I arrived in Abuja

Trip Start Nov 26, 2007
Trip End Dec 07, 2007

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Flag of Nigeria  ,
Wednesday, November 28, 2007

I arrived safely on Monday night, and the flights were seamless. 
I had a bit of a cramp in my back due to my heavy carry-on, but its
finally gone now.  We arrived at the hotel (Chelsea Hotel) only to
find out the the lock on my room door was broken.  I thought it
was funny...there's a million things that can go wrong on an
international trip, but everything was perfect until I got to the door
of my hotel room.  It was 11:30 at night before they finally
opened the door for me and I could crash on the rock-hard bed
(rock-hard or not, a bed is a bed after over 24 hours of travel)
I have to switch rooms today because for the past two days, whenever I
needed to get into my room, a front desk attendant would have to
accompany me with the master key.

I've been in the office in Nigeria for two days now.  My colleague has been leading a
conference on organizational change for our heads of operations. 
We've had to relocate our office from Ibadan to Abuja within the last
month.  This is the latest change after a year of major change for
our office in Nigeria.  We thank God that it hasn't affected too
severely the ministry, but it has created a lot of chaos and challenge
for our staff.  But they have stayed in excellent spirits and are
renewing their committment this week to the work of Jesus through Bible
League.  The office is in complete disarray and there has been a
hubbub of cleaners, electricians, connecting phones and internet,
moving furniture, etc.  Even a cute little lizard just ran by my
feet while I'm typing this.  Guess I'm not in Kansas

We are preparing to interview accountants
Thursday and Friday.  Many of you know that there was some serious
mismanagement of funds by our former director (hence the reason for all
of the change).  After releasing him and our accountant last year,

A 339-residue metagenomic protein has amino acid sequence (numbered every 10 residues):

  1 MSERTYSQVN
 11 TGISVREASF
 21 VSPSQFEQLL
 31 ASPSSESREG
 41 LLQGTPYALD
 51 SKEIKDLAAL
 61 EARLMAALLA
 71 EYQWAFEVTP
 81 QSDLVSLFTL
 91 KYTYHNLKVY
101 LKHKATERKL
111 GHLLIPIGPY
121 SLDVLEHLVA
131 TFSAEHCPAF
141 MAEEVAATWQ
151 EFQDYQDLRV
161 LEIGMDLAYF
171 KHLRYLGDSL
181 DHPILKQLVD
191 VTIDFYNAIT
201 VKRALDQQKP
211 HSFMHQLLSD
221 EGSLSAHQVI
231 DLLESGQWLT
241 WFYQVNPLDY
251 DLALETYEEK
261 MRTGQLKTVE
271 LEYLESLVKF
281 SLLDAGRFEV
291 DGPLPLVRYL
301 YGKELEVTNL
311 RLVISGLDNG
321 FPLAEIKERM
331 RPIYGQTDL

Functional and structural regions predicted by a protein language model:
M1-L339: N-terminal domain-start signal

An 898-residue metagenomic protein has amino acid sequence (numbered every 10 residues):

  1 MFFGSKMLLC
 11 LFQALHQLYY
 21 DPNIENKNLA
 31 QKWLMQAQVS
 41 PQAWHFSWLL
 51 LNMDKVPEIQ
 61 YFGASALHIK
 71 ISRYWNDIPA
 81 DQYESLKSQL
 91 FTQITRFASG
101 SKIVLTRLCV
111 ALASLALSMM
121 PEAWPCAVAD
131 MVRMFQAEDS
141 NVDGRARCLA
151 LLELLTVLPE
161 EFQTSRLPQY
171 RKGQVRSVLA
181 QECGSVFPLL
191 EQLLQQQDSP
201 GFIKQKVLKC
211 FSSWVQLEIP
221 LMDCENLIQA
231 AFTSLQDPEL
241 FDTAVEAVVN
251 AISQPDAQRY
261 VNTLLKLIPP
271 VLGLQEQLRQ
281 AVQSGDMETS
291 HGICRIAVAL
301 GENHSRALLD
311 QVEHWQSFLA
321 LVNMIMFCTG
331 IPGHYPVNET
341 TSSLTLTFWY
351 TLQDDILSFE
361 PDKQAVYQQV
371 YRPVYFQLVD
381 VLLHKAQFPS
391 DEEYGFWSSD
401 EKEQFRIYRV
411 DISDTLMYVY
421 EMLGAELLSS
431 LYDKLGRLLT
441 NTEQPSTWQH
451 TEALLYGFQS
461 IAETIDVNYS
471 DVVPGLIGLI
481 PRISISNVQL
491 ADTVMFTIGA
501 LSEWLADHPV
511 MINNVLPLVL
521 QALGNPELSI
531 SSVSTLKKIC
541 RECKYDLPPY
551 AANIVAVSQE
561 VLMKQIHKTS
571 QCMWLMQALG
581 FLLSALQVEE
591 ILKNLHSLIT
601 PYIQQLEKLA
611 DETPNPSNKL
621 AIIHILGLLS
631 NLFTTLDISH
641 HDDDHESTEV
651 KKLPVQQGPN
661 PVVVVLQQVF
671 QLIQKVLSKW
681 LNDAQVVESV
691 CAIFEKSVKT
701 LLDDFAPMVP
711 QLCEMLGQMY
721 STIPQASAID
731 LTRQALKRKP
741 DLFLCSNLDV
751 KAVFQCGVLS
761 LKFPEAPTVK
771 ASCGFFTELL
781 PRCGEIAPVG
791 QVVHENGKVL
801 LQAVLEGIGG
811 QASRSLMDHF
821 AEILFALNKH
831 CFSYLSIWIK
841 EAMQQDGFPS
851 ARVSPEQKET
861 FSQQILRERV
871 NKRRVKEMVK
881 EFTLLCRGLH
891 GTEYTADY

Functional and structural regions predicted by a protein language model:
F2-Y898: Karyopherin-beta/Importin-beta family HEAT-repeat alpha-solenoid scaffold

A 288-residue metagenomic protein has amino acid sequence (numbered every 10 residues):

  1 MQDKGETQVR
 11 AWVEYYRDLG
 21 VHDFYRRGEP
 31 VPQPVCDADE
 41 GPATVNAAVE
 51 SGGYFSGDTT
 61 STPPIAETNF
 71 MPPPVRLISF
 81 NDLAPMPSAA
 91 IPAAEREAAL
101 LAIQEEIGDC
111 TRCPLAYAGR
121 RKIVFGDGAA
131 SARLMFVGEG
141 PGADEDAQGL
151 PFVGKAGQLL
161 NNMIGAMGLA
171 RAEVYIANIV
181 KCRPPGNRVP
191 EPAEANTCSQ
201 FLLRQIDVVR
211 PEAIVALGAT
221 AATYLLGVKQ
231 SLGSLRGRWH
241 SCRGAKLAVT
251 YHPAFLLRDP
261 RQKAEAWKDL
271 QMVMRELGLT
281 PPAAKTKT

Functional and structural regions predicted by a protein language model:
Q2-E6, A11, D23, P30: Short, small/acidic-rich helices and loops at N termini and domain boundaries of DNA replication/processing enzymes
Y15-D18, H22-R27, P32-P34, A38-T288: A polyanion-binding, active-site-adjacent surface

we now have the dubious task of replacing them.  We trust the Lord
will lead us to the right people for the job. Please pray that he will
raise up a director and accountant with integrity and passion for the

I had pounded yam for lunch today.  If you are not
familiar with Nigerian culture, pounded yam to a Nigerian is like pizza
to an American.  It is the staple food.  They will take a yam
and place it in a rather large wooded pot.  Then they take a large
stick and pound that yam like crazy.  Sometimes two are three of
them will get going on it and develop a really fun pounding
rhythm.  After enough pounding, the yam is soft and doughy (they
probably add water amidst the pounding in order to get it the right
texture).  Then, they form and serve it. 
Usually, they will take a piece of it, dip it in some stew and
eat it (with hands of course).  Mine was served with a spicy
stew and a chicken on the bone.  I had to rip the chicken apart
with my hands, and I know that my Nigerian brethren enjoyed that show
(like a circus act!).  It's not the most pleasant tasting food for
me, but you know, when in Rome...  I'd rather have
pizza.  I have a picture of it that I'll upload when I get home
(if for no other reason then to prove that I ate it).  
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Ronke on

You certainly will need to get used to spicy soups to really enjoy it. You should stick to eating it and you will grow to love it too. As for me my mouth is watering oooo

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